Several of the most important legal documents in the early history of modern major league baseball were created during a protracted legal battle that resulted from Napoleon Lajoie jumping his contract with the National League's Philadelphia Phillies in order to play for the upstart American League Philadelphia Athletics. This gave the Athletics instant credibility as a major league team, and helped to create great animosity between the two leagues. The Lajoie case is still cited as being relevant in sports law today.
After the 1900 baseball season, Ban Johnson and his newly formed American League declared open war on the National League. They renounced baseball's reserve clause that had bound players to the professional team with which they had initially signed until such time that the team no longer wished to continue to employ that particular player. As a result, bidding wars were fought between the two leagues over players' services. The National League lost over 100 of its players to the upstart American League for the 1901 season. Several future Hall of Fame inductees, including Wilbert Robinson, John McGraw and Napoleon Lajoie jumped leagues for the 1901 season. These players switched teams primarily for more money, as the upstart American League paid more for players' services than the National League. Lajoie was probably the biggest loss for the National League as he was just reaching his prime and was the most skilled hitter of the day. Nap won the Triple Crown in the American League in 1901, leading the junior circuit in batting average, home runs and runs batted in. His batting average of .426 is still the highest batting average ever achieved in an American league season.
In early 1901, the owner of the Philadelphia Phillies, Colonel John L. Rogers, filed suit in state court to try to regain Lajoie's services. Rogers and his team, the Philadelphia Ball Club, Limited, were the plaintiffs vs. Napoleon Lajoie, Benjamin F. Shibe, President, Cornelius Magillicuddy (Connie Mack), Manager and Treasurer of the Philadelphia American League Base Ball Club, and Frank Hough, Agent were the defendants. Common Pleas Court No. 5 rejected the Philadelphia Phillies request for an injunction against Lajoie and the American League on May 17, 1901. The Phillies promptly appealed this decision.
The Lajoie case was argued before the Supreme Court of Pennsylvania, on January 16, 1902. Two days before opening day of the 1902 baseball season the Court reversed the lower court's decision and declared that Lajoie should be prohibited from playing for any professional baseball club other than the Phillies. The Supreme Court concluded in its opinion that, "the services of the defendant are of such a unique character, and display such a special knowledge, skill and ability as renders them of peculiar value to the plaintiff. The action of the defendant in violating his contract is a breach of good faith, for which there would be no adequate redress at law, and the case therefore properly calls for the aid of equity, in negatively enforcing the performance of the contract, by enjoining against its breach. . . . Substantial justice between the parties requires that the court should restrain the defendant from playing for any other Club during the term of his contract with the plaintiff." This decision, filed on April 21, 1902, upheld the reserve clause and the Phillies' claim to Lajoie. It also established injunctions as a legal remedy to make players honor their contracts.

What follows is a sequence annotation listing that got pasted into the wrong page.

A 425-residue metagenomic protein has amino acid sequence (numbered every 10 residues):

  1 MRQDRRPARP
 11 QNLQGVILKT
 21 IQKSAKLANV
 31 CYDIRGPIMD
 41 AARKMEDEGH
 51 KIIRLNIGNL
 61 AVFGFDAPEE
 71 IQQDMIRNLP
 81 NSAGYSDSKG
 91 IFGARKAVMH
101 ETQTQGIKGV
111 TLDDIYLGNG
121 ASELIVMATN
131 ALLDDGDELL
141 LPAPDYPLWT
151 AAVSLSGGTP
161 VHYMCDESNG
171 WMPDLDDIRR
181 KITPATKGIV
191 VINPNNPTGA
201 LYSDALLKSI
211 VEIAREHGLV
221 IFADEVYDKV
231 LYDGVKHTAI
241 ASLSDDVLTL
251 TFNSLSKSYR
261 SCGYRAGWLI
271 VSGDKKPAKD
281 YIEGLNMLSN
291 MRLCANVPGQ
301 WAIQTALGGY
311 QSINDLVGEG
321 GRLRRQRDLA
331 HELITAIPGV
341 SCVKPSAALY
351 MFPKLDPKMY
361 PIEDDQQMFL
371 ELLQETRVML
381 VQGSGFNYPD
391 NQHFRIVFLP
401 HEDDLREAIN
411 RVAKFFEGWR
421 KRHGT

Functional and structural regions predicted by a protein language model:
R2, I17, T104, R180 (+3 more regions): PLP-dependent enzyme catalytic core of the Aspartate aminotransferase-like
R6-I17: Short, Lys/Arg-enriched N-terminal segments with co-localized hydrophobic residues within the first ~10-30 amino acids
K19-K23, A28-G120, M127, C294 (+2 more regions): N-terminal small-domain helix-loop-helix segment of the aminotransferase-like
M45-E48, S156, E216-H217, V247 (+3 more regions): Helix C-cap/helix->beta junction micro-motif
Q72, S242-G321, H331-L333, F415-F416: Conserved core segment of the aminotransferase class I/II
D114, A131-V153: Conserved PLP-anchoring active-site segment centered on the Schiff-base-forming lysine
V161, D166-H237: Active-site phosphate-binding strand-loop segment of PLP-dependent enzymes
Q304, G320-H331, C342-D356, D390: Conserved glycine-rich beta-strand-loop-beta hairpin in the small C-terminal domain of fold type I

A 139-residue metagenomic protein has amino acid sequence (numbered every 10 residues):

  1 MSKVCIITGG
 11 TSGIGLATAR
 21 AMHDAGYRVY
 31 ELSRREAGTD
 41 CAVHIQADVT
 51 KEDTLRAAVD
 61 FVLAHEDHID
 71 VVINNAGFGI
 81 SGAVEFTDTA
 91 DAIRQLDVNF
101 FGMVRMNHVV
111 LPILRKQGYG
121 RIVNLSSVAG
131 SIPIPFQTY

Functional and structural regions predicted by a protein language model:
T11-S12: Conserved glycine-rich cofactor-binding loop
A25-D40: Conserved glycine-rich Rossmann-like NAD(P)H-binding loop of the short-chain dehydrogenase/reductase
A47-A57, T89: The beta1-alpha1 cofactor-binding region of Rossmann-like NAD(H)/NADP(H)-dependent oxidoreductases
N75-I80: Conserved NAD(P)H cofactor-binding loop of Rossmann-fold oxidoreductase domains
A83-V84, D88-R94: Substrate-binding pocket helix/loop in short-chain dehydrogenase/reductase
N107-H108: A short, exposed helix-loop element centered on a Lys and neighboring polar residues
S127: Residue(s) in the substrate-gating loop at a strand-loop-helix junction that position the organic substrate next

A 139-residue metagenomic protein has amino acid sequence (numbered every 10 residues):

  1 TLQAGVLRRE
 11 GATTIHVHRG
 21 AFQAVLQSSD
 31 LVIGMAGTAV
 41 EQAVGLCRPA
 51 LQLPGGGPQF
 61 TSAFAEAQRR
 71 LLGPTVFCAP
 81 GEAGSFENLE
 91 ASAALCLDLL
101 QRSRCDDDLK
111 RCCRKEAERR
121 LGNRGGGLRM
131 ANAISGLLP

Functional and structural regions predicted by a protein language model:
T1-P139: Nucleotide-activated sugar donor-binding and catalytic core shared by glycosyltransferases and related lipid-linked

National League owners hailed the court's decision as a grand victory for themselves. The American League promised to fight the Supreme Court's decision. Manager Connie Mack played Lajoie in the Philadelphia Athletics' season opener in Baltimore against the Orioles on April 23, 1902. Mack received a telegram, during the game, informing him that the Supreme Court had issued an injunction barring Lajoie from playing for the Athletics. Mack then removed Lajoie from what would end up being his last game as an Athletic for thirteen years.
Napoleon Lajoie appealed the Supreme Court's decision on May 5, 1902. Nevertheless, Lajoie would not play another major league game for any team for about two months as lawyers and club owners debated what the court's ruling actually demanded. Eventually, it was decided that the injunction was only effective in Pennsylvania. Not wishing to lose its greatest star in Lajoie, the American League persuaded the Athletics management to transfer Lajoie to the Cleveland franchise. For the remainder of 1902 Lajoie was unable to play any road games in Philadelphia when the Cleveland ball club visited the City of Brotherly Love, due to the injunction. In fact, Lajoie did not even accompany the Cleveland team when it visited Philadelphia that year, due to a fear of contempt of court citations or civil lawsuits.
The American League outdrew the National League at the box office in the three cities in which they directly competed in 1902: Philadelphia, Boston and Chicago. The National League thereafter had to recognize that the American League had become too successful to destroy. Peace was made between the two leagues in early 1903 as the American League agreed to recognize the National Agreement which included the reserve clause. Players who had jumped leagues during the "war" of 1901-1902 were allowed to stay with their present teams. The Phillies allowed the injunction against Lajoie to be dismissed by not continuing their action on January 5, 1903. Napoleon Lajoie continued his stellar major league career through 1916 and was elected to the National Baseball Hall of Fame in 1937.